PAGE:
This post is an exercise in following the train of logic that runs through a Pauline argument.
In Galatians 3:1, Paul blames the Galatians for forgetting that Christ had been crucified:
ἀνόητοι Γαλάται, τίς ὑμᾶς ἐβάσκανεν, οἷς κατ’ ὀφθαλμοὺς Ἰησοῦς Χριστὸς προεγράφη ἐσταυρωμένος;
“O foolish Galatians, who has bewitched you, before whose eyes Jesus the Messiah was previously depicted as having been crucified?”
This verse is crucial (hah!) for understanding what the “Galatian heresy” was – and yet many widespread understandings of the Galatian heresy do not make any sense of it. For it is clear from Paul’s shock and surprise that he thinks there is an obvious contradiction between Christ’s death on the cross and the Galatians’ error.
Suppose that the Galatians did not believe in the imputation of Christ’s active obedience, or substitutionary atonement. What would follow about eating with Gentiles? Very little, it seems to me. God could reckon believing Gentiles righteous and reckon believing Jews righteous without requiring them to eat together. After all, there had been righteous Gentiles before, and righteous Jews before, and God kept them separate. From the fact that individuals are righteous, nothing whatever follows about eating together. If the core of the gospel is imputation, then it is hard to see how the Galatians’ practice of prandial apartheid tells against it at all.
Again, suppose that the problem with the Galatians was that they were trying to add obedience to faith instead of leaving it alone in all its pure, utterly inert loneliness so that it could “rest and receive” Christ’s imputed righteousness. OK, let’s straighten them out about this. What would it entail for eating with Gentiles? Again, I don’t see how it would make any difference. If the whole point is that we need to avoid bringing our works (“filthy rags” etc.) before God’s judgment seat and must rely only on Christ, then there doesn’t seem to be any reason the Jews and Gentiles couldn’t do that in separate rooms. Their eating apart from each other does’t contradict sola fide at all. Separate but equal, right?
No, Paul says that they are at odds with the truth that Christ was crucified. And if we turn to Ephesians 2, we can find a clear explanation of what the cross did:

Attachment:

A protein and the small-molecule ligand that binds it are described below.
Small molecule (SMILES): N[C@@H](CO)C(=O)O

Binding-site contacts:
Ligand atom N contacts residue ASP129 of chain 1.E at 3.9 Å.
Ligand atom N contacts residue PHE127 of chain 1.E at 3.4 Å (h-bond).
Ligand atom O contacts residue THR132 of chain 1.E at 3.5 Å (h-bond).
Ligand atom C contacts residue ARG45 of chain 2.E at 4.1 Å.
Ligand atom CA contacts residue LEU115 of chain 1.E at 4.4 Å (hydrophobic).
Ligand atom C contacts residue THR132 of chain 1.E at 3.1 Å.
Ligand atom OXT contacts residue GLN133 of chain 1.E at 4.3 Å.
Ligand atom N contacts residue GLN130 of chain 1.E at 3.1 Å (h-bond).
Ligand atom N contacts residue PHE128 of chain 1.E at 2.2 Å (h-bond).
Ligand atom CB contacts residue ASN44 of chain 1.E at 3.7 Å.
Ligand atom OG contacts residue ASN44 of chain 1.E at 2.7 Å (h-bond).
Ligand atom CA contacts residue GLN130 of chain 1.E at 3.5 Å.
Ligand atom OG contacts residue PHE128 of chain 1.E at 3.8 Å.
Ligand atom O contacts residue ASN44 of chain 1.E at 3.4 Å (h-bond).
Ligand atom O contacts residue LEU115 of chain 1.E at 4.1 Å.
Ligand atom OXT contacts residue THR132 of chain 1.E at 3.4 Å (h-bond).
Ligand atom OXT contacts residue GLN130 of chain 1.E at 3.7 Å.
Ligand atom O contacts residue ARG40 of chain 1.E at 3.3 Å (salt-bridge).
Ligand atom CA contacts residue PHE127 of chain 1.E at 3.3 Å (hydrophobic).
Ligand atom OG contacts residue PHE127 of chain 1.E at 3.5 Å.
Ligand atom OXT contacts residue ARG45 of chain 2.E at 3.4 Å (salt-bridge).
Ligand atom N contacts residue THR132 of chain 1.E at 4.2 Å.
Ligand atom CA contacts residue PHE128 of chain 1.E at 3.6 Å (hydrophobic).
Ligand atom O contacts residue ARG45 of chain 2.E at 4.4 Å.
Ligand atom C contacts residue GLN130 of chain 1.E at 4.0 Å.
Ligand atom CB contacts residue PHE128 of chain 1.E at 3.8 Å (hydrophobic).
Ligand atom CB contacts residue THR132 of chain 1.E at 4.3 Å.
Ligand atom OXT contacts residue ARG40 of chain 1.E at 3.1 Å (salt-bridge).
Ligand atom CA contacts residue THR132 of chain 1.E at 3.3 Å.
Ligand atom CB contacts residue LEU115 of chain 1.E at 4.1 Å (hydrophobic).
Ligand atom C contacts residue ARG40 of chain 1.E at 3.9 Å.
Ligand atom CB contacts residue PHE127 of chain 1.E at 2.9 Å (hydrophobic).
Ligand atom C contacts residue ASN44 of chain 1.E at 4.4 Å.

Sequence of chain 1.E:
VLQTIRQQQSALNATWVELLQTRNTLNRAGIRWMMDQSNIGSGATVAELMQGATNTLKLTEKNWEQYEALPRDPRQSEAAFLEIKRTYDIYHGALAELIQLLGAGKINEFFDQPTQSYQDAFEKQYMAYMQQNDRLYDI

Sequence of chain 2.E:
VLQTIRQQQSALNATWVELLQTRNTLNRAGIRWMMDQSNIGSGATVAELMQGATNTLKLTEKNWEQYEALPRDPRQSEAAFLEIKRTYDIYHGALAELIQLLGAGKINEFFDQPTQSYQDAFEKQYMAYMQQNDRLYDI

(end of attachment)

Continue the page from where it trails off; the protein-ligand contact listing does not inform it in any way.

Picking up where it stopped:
Therefore remember that you, once Gentiles in the flesh—who are called Uncircumcision by what is called the Circumcision made in the flesh by hands— 12 that at that time you were without Christ, being aliens from the commonwealth of Israel and strangers from the covenants of promise, having no hope and without God in the world. 13 But now in Christ Jesus you who once were far off have been brought near by the blood of Christ.
14 For He Himself is our peace, who has made both one, and has broken down the middle wall of separation, 15 having abolished in His flesh the enmity, that is, the law of commandments contained in ordinances, so as to create in Himself one new man from the two, thus making peace, 16 and that He might reconcile them both to God in one body through the cross, thereby putting to death the enmity.
This is the truth that the Galatians were denying. To keep Gentiles at separate tables was effectively a claim that Christ hadn’t really done what Ephesians 2:14-16 says He did. He did it by being crucified.
This should make us very hesitant to sign onto any system of theology that makes God’s accounting in His head the central act of justification. If what really matters is that Christ’s righteousness becomes mine and my sin becomes his, then the cross is displaced from the central place it occupies in Paul’s doctrine. For the cross does not accomplish these acts of imputation. If they happen at all, they happen after it.